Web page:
Through his varied work, Bill hopes to alleviate several problems he sees in the typical American diet: too few whole, unrefined cereal grains, too many animal products (such as meats and dairy foods), and far too much refined sugar. Such a diet not only causes digestive ailments and contributes to the onset of degenerative diseases, he explains, but also alienates people from their environment (since they don't eat anything that isn't far refined from its natural state). By balancing their intake of yang foods (those that are contracting, upsetting) and yin foods (expanding, relaxing), the nutritionist claims, individuals can improve the quality of their blood ... and enjoy better physical and mental health.
A long-time columnist for the East West Journal, Tims is also an instructor for many of the East West Foundation's workshops and seminars in health, diet, and Oriental medicine. This summer, he will be speaking at the group's week-long "International Program on Macrobiotics and Its Application to Health, Science, and the Arts."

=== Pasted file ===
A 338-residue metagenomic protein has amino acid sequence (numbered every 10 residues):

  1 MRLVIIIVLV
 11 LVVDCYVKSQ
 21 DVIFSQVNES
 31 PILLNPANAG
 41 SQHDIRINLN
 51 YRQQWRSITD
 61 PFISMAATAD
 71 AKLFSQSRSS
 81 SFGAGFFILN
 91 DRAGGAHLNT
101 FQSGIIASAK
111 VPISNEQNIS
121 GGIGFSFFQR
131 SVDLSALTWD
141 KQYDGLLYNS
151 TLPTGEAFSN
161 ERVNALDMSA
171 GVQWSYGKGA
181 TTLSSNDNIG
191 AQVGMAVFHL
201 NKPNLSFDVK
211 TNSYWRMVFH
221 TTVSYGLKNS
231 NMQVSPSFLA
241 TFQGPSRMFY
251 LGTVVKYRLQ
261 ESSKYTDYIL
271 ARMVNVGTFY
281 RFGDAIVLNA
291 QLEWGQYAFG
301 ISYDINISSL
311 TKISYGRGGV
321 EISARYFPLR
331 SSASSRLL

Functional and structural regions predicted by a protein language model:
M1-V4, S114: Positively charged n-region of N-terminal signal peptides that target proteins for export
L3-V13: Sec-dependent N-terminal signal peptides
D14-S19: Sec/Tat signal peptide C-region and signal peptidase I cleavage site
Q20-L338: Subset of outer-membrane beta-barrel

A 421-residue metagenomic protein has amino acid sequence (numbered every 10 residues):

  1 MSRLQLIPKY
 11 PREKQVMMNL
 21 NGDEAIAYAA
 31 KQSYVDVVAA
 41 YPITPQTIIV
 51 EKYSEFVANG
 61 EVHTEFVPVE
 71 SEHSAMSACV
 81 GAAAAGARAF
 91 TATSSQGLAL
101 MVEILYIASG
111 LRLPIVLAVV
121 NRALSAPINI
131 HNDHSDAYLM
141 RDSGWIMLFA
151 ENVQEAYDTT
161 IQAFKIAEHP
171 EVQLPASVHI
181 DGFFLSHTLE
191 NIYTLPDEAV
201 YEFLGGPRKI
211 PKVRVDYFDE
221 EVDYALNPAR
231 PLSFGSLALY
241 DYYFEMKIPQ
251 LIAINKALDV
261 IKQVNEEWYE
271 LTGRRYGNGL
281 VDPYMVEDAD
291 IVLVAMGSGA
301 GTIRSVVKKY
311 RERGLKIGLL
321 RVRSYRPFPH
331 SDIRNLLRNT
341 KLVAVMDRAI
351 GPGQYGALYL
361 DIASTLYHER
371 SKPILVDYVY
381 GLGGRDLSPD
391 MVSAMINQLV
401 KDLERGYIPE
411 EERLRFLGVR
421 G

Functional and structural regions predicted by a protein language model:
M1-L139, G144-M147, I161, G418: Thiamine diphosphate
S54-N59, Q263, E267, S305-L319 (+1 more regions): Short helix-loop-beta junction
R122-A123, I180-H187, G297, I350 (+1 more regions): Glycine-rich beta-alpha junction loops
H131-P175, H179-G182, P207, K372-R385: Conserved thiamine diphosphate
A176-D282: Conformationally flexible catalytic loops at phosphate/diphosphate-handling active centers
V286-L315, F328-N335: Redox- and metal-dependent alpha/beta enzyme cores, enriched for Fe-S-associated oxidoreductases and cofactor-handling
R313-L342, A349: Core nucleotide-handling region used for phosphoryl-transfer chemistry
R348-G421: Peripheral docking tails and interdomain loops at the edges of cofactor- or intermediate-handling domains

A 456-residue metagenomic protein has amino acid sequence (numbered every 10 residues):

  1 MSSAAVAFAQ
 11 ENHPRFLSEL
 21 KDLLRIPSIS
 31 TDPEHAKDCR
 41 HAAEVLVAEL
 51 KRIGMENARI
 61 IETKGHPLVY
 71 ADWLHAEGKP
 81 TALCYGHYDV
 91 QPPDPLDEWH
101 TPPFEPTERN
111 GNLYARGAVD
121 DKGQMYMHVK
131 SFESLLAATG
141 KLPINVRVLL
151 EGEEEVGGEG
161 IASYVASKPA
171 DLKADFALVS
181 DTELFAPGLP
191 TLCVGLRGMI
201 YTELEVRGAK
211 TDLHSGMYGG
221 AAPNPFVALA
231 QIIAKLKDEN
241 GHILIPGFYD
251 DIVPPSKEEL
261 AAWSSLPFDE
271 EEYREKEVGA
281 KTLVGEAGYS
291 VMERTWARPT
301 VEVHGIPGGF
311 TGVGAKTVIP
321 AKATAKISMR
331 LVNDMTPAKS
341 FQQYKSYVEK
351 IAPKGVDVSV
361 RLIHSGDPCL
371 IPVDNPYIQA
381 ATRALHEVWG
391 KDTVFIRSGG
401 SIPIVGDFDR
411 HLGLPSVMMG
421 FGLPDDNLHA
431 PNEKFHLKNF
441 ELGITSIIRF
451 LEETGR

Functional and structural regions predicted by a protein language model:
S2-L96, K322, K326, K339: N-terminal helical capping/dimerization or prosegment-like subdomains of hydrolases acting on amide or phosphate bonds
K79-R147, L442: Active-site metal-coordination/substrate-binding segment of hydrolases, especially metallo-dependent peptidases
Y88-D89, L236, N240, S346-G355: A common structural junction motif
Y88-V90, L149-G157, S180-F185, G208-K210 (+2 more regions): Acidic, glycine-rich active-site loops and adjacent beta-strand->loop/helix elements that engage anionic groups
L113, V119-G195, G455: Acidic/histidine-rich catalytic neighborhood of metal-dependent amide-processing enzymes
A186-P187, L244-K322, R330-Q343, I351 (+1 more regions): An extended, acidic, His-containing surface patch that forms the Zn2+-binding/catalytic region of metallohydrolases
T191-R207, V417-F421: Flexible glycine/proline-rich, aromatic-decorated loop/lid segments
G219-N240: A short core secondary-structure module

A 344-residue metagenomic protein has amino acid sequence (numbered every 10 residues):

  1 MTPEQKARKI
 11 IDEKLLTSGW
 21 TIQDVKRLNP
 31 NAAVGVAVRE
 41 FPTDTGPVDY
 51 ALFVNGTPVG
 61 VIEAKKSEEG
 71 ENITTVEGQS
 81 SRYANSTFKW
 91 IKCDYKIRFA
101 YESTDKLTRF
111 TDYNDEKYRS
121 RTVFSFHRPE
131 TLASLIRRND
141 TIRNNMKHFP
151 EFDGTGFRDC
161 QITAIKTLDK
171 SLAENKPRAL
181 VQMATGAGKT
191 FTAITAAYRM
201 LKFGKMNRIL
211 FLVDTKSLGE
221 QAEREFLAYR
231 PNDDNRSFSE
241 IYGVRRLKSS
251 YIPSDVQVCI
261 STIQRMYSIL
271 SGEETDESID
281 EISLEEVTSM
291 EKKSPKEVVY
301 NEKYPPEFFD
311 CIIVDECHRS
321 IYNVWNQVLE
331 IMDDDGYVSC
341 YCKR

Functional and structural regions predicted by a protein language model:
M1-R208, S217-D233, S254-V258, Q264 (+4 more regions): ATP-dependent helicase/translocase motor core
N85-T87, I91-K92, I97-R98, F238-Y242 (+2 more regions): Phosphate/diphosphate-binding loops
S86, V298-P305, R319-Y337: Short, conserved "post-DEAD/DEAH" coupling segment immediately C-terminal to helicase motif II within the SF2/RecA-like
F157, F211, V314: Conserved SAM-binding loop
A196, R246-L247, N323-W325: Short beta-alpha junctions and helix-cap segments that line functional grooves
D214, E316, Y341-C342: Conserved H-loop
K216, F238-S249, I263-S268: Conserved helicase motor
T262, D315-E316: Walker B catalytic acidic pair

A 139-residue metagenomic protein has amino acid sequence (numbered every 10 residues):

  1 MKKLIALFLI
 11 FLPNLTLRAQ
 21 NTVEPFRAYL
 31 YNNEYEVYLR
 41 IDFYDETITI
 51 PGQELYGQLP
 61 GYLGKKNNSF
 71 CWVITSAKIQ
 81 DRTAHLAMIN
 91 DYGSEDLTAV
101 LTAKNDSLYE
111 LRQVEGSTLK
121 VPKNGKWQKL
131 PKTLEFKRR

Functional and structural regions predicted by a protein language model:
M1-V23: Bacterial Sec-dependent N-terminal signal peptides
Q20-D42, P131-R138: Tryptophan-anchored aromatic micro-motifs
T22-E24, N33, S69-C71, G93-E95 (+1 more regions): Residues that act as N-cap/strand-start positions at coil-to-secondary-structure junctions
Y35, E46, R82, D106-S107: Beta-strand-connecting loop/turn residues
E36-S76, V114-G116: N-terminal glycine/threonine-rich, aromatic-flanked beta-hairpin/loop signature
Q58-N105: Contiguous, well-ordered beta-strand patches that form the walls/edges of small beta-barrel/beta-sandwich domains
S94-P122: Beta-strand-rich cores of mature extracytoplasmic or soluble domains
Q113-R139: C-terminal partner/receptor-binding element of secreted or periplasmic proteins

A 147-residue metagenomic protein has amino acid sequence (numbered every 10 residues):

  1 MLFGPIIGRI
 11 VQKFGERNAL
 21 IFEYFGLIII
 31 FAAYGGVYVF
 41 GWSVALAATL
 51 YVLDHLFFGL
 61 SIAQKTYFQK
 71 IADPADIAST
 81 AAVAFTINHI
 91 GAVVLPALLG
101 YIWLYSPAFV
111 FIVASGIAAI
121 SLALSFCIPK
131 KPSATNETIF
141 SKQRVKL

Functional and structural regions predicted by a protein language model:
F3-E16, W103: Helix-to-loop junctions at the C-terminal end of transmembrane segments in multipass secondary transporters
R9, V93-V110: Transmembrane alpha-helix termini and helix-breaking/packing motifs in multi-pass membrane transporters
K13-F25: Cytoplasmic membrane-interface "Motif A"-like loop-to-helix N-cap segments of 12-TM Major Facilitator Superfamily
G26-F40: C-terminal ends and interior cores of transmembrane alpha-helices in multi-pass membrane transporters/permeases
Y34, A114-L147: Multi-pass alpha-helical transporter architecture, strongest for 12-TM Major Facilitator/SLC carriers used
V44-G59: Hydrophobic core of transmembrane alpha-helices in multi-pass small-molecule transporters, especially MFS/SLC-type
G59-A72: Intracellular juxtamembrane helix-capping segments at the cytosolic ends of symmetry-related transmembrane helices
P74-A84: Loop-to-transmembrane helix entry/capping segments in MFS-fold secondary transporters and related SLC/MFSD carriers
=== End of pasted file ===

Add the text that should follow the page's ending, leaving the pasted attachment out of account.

The publication — in 1973 — of E.F. Schumacher's Small Is Beautiful introduced many folks to the value of low-cost, intermediate technology. Now, says George McRobie (a colleague of the late economist, who helped Schumacher found the Intermediate Technology Development Group), small is not only beautiful ... it's beginning to be popular. And he has the evidence to prove it.